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Useless office skills

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If you're reading mental_floss at work, you're probably already looking for ways to decrease your productivity. Author Rick Davis is one of the world's leading experts on office time-wastage -- even going so far as to found the Institute for Totally Useless Skills -- and his treatise on useless office skills represents the pinnacle of his ongoing research. If you want to get started right away, here are a few examples. Time's a-wastin'!

The Endless Fax
1. Make two copies of a heartfelt message
2. Tape them together. Feed them to your fax machine
and start sending.
3. When the other end comes out, tape it to the second sheet to form a loop.
4. Go on a nice, long vacation.

Telephone Songs
For those of you who'd rather be rocking out than dialing your office phone all day, you can play music on your phone by pressing the buttons on the top (1,2,3) and along the side (6,9,#). But don't play the 4,5,7,8,*, or 0. They sound even worse than the others.
contct.gifHappy Birthday

Auld Lang Syne

Frere Jacques

Credit card buzzing
ccbuzz.jpegTake 2 credit cards and hold them back to back so the bumpy numbers are on the outside. Hold the cards extremely loosely at the edge of the short sides. Now blow air in between the cards. The sound you will hear will precisely express your feelings about the interest you are paying. For more time-wasting shenanigans, check out Rick Davis on Amazon.

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Big Questions
What's the Difference Between Vanilla and French Vanilla Ice Cream?
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While you’re browsing the ice cream aisle, you may find yourself wondering, “What’s so French about French vanilla?” The name may sound a little fancier than just plain ol’ “vanilla,” but it has nothing to do with the origin of the vanilla itself. (Vanilla is a tropical plant that grows near the equator.)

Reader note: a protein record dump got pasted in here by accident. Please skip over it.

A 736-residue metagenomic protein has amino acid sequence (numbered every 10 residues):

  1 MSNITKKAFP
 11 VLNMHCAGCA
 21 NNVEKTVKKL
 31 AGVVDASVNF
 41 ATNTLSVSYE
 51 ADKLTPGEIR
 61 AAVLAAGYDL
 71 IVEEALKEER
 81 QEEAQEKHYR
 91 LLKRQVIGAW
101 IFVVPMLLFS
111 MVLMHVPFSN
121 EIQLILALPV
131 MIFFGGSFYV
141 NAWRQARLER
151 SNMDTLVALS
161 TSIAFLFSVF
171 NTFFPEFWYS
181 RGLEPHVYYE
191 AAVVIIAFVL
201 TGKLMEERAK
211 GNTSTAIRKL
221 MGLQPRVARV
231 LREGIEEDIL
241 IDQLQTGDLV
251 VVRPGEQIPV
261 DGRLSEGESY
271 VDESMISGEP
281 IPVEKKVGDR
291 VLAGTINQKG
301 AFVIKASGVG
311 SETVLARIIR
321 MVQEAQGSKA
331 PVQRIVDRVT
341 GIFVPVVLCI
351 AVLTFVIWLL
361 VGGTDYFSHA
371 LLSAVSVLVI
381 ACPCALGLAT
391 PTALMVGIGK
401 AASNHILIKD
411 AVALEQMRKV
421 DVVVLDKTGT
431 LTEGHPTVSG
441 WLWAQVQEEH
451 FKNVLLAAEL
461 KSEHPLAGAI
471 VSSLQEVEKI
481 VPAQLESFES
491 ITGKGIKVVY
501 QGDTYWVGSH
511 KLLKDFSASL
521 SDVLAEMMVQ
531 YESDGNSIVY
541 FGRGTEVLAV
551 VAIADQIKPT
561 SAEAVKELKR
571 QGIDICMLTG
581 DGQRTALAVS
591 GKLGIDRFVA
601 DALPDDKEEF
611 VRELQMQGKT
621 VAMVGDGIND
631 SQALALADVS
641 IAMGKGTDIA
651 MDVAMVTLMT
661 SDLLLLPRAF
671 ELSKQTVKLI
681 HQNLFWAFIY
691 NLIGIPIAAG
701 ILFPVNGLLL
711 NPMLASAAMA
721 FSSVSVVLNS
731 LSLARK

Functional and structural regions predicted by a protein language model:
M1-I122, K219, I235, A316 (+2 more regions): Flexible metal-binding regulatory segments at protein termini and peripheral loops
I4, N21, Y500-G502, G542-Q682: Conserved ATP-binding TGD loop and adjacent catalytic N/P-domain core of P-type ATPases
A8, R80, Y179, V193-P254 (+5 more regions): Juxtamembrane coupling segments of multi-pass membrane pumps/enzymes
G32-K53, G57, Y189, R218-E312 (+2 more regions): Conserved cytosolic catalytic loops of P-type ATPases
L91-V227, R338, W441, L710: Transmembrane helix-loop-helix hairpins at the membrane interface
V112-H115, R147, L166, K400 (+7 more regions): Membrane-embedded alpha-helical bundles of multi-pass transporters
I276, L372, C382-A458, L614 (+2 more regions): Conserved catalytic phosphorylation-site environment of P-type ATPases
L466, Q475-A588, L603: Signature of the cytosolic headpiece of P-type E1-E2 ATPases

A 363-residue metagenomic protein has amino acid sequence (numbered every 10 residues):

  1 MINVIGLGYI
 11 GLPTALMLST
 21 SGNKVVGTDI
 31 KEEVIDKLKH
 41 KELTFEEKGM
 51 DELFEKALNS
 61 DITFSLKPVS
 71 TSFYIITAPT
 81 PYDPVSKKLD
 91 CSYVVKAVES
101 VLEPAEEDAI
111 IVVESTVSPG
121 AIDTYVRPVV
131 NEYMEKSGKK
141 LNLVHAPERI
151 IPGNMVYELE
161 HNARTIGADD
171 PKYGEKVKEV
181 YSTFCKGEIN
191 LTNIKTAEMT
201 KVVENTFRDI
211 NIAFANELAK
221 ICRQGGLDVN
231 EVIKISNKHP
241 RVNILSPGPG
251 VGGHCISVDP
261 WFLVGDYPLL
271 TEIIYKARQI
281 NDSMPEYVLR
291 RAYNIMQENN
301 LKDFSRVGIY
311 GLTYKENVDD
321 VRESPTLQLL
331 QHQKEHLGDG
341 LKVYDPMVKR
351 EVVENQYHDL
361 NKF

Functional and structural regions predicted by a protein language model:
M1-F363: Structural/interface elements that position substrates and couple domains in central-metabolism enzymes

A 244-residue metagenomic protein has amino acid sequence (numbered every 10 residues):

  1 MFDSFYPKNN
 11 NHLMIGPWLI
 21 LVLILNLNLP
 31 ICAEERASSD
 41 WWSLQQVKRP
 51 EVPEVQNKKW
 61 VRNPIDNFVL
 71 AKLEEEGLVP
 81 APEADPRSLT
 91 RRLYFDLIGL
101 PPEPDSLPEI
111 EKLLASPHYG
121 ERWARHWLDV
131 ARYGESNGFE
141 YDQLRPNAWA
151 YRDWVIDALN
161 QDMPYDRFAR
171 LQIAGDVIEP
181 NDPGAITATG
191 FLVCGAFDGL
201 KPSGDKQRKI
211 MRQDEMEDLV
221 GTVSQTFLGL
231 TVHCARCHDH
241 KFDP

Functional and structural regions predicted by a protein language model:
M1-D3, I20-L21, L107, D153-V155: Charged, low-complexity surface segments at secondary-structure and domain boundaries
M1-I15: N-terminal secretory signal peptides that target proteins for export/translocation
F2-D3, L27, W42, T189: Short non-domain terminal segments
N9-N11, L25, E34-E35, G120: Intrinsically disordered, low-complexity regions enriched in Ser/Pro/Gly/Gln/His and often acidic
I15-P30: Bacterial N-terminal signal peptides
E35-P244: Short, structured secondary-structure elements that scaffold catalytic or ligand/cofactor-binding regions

The difference comes down to eggs, as The Kitchn explains. You may have already noticed that French vanilla ice cream tends to have a slightly yellow coloring, while plain vanilla ice cream is more white. That’s because the base of French vanilla ice cream has egg yolks added to it.

The eggs give French vanilla ice cream both a smoother consistency and that subtle yellow color. The taste is a little richer and a little more complex than a regular vanilla, which is made with just milk and cream and is sometimes called “Philadelphia-style vanilla” ice cream.

In an interview with NPR’s All Things Considered in 2010—when Baskin-Robbins decided to eliminate French Vanilla from its ice cream lineup—ice cream industry consultant Bruce Tharp noted that French vanilla ice cream may date back to at least colonial times, when Thomas Jefferson and George Washington both used ice cream recipes that included egg yolks.

Jefferson likely acquired his taste for ice cream during the time he spent in France, and served it to his White House guests several times. His family’s ice cream recipe—which calls for six egg yolks per quart of cream—seems to have originated with his French butler.

But everyone already knew to trust the French with their dairy products, right?

Have you got a Big Question you'd like us to answer? If so, let us know by emailing us at

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Belly Flop Physics 101: The Science Behind the Sting
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Belly flops are the least-dignified—yet most painful—way of making a serious splash at the pool. Rarely do they result in serious physical injury, but if you’re wondering why an elegant swan dive feels better for your body than falling stomach-first into the water, you can learn the laws of physics that turn your soft torso a tender pink by watching the SciShow’s video below.


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